No such ambivalence for Claire Rayner or Virginia Ironside, who both absolutely hate their mothers, and, in their persuasive views, with good reason. These mothers, unlike Kurtz's, are far too dead to be injured by the amazing mud-slinging that their daughters indulge in. Kurtz's mother though, as a call to the carers could perhaps confirm, still seems to be alive.
Perhaps this is the reason why Kurtz's own book seems less than alive. Kurtz is clearly an interesting and erudite woman. But her book, which is sub-titled "Travels in search of my younger self", offers little insight into either the young Irma Kurtz or the woman who exists today.
Ironside's book, though, is a total contrast to this, crackling with anger, drawing vivid portraits both of her mother's insatiable craving for experience, and her own passive absorption of it. Ironside is far from being the cool, calm, self-invented woman she has appeared for all these years to be.
Instead she is a woman who has lived forever in the shadow of Janey Ironside, who, as head of the fashion school at the Royal College of Art, was a style icon, an iconoclast, and one of the primary architects of the period in which the style atom was split, and London started to swing. Unfortunately, she was also a self-absorbed alcoholic with a penchant for promiscuous infidelity and scant interest in such minor matters as her only begotten child. The students, though, she adored, just as passionately as they adored her. Ironside still seems utterly furious about the whole damned scene.
Likewise, Claire Rayner, who again has been around forever being a good, brave, sensible egg, also has a major bone to pick with her mother. Rayner's childhood makes really rather gristly reading. Her chosen title for her autobiography, How Did I Get Here From There? (Virago), is entirely apposite. Here is a woman who had every possible reason to fail miserably in life. Instead she has triumphed in every way - professionally respected, happily married, and a woman who genuinely helped to shape the times in which she has lived. Her only tiny failure is that she cannot forgive her mother, who really did not love her in the way a child should be loved.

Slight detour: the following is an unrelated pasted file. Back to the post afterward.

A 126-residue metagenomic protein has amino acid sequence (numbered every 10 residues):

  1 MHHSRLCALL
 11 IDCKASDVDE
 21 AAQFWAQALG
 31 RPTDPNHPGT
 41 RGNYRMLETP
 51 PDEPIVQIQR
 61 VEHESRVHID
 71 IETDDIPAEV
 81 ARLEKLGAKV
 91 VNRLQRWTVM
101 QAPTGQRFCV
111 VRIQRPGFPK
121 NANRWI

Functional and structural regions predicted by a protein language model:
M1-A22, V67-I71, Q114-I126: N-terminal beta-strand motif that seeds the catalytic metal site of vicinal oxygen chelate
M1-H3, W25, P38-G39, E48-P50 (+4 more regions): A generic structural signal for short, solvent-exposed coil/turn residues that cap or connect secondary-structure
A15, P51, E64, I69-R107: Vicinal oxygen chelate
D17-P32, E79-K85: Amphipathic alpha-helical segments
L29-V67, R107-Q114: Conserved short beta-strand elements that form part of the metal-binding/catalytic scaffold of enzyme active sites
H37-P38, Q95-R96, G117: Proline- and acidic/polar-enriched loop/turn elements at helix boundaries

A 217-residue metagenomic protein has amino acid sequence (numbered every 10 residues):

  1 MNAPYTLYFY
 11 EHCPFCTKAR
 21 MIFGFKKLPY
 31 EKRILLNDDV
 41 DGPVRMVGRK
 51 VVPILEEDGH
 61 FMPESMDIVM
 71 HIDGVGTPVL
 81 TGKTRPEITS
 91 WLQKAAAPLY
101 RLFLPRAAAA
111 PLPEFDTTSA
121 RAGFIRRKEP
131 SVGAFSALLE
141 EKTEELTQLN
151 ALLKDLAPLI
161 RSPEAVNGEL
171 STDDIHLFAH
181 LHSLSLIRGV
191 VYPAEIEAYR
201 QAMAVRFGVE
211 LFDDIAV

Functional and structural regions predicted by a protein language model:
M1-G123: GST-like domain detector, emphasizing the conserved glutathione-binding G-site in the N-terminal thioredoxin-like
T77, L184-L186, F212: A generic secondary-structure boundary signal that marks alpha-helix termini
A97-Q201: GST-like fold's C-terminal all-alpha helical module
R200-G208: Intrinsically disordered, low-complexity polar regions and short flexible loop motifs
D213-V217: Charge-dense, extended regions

This is not the only similarity that leaps out of the pages of the books of the three women. They all identify themselves as outsiders, at various times in their lives, and all consider themselves to be, as agony aunts, part of the women's movement.
All are concerned - maybe every woman is - with the physical effects of ageing and the creeping invisibility that the process brings to women. Although all approach it in a different way - Rayner quite breezily, Kurtz fairly anthropologically, and Ironside in the same way as her mother did, with recourse to cosmetic surgery.
While again in Kurtz's book there are only references to "dark times", both Rayner and Ironside are explicit about their attacks of depression over the years, particularly postnatally. All have many other things in common too, not least of which being that they're all effortless communicators and gifted writers, and all quite formidably intelligent.
What the books together reveal is that agony aunts were not just a media gimmick - even though it is possible that they are becoming such now - but that they were women moulded from a certain experience who all ended up finding a similar outlet for that experience and for similar reasons. All this really suggests is that there's something solid, meaningful, and integral about the whole agony-aunt phenomenon. Now, as parvenus are being hired for the sake of a passing instead of enduring byline, it might be a jolly good thing - as Claire Rayner might say - to take note of that.
Virginia Ironside's 'Janey and Me' will be published in September (Fourth Estate)Reuse content